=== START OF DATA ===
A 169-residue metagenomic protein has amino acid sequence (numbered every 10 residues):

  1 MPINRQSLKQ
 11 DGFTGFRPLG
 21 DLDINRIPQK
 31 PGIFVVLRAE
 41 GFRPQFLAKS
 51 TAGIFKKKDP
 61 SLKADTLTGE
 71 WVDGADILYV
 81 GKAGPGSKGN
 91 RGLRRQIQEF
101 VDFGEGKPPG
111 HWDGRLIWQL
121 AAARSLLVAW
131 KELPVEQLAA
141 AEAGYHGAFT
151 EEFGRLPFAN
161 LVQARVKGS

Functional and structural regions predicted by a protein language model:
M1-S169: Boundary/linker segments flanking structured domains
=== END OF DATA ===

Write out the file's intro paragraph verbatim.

A 169-residue metagenomic protein has amino acid sequence (numbered every 10 residues):